Despite his final moto slip-up, Loic Larrieu topped the final E2 standings by one-and-a-half minutes from Australia’s Daniel Milner and Alex Salvini. The highest placed Junior World Trophy class rider in the final E2 standings was Albin Elowson in fourth.
“It went very well for the Australian’s today. We brought home the quickest Motocross times so it was an awesome day for us. Big thanks to KTM Australia for hooking me up with a bike over here. Next year we hope to get a step higher but we had a strong team and put in a lot of hard work. Big thanks to the team for assisting us wherever they could.”
Leading home a KTM one-two-three at the end of the final Enduro 3 motocross race, Spain’s Jaume Betriu claimed the win ahead of the USA’s Taylor Robert with Finland’s Matti Seistola third.
However it was Taylor Robert who topped the E3 category results, placing an eventual one-minute and forty-seven seconds ahead of Betriu with Australia’s Daniel Sanders battling with a shoulder injury in third and Matti Seistola, Matthew Phillips and Ruy Barbosa rounding out the top six.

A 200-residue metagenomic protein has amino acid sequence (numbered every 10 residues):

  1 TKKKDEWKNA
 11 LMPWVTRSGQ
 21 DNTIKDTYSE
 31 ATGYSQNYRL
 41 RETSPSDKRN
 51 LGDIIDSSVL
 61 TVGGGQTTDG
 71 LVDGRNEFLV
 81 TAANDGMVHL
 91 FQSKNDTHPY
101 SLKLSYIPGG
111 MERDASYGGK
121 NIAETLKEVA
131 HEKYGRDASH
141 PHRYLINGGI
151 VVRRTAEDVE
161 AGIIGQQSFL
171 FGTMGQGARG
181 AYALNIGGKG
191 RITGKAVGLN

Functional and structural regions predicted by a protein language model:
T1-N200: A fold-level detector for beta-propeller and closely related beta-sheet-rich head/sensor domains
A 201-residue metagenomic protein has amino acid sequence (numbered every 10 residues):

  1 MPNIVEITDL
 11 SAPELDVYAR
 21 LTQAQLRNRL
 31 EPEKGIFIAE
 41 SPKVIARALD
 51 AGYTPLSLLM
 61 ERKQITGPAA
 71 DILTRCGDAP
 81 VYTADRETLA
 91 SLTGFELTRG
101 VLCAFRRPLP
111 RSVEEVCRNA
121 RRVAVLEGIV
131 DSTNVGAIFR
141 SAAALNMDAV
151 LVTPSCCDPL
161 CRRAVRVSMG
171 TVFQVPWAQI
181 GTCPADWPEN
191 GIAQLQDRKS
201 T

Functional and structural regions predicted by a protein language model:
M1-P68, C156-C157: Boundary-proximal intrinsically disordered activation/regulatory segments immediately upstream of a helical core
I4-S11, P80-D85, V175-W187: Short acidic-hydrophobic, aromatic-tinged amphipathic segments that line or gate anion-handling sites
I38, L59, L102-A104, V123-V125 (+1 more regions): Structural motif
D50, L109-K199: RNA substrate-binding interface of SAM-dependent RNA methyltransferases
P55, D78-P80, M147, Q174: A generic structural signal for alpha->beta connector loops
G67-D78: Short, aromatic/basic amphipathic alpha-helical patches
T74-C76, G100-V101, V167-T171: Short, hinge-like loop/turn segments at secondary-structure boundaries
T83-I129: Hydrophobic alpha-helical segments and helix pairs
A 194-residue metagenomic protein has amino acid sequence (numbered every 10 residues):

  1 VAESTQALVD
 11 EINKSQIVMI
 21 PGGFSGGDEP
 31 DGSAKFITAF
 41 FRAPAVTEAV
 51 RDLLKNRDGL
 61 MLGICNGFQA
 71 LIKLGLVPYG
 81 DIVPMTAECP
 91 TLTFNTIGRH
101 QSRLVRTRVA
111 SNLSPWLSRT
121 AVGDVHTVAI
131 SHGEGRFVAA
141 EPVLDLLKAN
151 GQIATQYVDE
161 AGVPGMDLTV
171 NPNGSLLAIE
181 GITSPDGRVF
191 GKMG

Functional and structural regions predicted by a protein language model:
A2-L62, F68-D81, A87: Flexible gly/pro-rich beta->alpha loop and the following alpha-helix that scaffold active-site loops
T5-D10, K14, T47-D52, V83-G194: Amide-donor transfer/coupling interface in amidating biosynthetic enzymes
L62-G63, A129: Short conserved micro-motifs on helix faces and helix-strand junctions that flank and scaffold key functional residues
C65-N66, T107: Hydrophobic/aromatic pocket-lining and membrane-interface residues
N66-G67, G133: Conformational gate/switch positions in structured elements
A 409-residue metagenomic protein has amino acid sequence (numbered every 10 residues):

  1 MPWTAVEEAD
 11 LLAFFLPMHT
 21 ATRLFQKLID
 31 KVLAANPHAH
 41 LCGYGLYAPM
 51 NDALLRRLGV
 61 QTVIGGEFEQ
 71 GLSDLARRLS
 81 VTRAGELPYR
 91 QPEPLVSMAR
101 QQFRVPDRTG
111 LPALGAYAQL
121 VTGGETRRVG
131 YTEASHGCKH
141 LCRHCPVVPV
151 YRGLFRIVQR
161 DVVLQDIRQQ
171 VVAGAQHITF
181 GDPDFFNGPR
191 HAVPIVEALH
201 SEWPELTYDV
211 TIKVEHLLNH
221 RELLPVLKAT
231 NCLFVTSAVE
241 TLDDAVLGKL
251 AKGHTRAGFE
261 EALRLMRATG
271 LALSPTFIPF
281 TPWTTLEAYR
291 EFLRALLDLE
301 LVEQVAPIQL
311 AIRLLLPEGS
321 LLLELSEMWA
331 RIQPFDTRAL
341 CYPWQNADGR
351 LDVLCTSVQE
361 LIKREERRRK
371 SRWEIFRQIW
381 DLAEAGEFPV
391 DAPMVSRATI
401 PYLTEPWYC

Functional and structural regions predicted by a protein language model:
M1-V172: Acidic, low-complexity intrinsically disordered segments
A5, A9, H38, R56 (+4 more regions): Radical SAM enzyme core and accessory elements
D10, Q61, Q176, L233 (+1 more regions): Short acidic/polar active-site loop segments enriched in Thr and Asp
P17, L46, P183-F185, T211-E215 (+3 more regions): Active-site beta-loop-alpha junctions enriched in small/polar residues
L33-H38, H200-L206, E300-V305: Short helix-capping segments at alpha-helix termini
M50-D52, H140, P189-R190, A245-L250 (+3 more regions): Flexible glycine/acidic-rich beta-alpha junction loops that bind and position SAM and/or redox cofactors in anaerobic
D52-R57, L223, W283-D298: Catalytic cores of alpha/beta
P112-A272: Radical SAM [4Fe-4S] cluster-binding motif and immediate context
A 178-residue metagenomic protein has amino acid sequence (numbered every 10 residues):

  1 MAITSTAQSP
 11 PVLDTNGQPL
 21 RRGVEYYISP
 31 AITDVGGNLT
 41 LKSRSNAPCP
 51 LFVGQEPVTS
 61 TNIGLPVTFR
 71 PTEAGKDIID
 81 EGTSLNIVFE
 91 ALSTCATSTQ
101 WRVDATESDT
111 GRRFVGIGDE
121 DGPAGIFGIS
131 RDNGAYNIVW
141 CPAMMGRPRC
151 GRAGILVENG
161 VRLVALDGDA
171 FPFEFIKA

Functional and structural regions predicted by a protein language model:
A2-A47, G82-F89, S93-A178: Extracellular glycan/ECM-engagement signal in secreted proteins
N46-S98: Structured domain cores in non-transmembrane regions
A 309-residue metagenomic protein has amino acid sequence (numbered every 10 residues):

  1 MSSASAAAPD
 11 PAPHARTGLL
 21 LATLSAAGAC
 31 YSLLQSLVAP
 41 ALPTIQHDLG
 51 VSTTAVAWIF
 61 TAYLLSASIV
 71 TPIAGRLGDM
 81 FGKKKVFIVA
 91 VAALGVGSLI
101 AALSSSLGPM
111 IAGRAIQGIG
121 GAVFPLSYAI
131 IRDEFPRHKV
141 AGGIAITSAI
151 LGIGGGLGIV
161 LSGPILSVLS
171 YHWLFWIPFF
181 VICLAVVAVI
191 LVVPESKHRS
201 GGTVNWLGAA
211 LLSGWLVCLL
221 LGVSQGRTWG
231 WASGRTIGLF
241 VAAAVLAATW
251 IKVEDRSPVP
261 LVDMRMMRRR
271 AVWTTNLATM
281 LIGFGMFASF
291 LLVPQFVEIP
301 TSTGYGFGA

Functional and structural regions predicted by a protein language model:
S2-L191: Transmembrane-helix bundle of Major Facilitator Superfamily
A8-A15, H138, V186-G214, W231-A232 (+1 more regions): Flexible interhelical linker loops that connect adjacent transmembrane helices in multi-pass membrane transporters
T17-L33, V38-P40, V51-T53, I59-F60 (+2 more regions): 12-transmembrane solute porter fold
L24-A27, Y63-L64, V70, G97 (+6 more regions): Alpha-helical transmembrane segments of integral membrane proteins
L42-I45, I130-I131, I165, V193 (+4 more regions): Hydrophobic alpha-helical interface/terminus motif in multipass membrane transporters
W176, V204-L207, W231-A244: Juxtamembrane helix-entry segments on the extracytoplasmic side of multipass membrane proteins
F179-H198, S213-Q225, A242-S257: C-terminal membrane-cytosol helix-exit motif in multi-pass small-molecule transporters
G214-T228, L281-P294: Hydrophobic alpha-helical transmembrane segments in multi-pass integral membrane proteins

Barbosa was the highest placed E3 class Junior World Trophy rider while Rookie Lyndon Snodgrass did himself and his country proud to finish 10th in class and 39th outright.
“The ISDE is wrapped up and it’s great to finish. It was a good result considering the injury I sustained. I didn’t want to let the team down so I’m happy that the team got second. We had a bad start in the Final Moto, I caught up with Phillips later on in the race and he let me by to keep an eye on me. We just wanted to make sure that we didn’t lose any time on the Fins. The individual result wasn’t the one we wanted but with the year I’ve had, it’s good to finish in the top 20 and third in the E3 class. I would also like to thank Motorcycling Australia for getting us over here again and KTM.”
“It was a good day and got off to a great start, I dropped back to fifth by the end but I really enjoyed myself. It’s great to now reflect on the ISDE as a whole and thank all our supporters and fans. Second place for the team is a great result. Everyone really dug in despite a few setbacks at times. We really appreciate all the assistance from the volunteers and team members. I’m really looking forward to coming home next year and it’s great to compete with the Aussies once again. Let’s see what next year brings!”
With this year’s ISDE now over, the focus now shift’s to the next edition to be hosted in Chile in October 2018.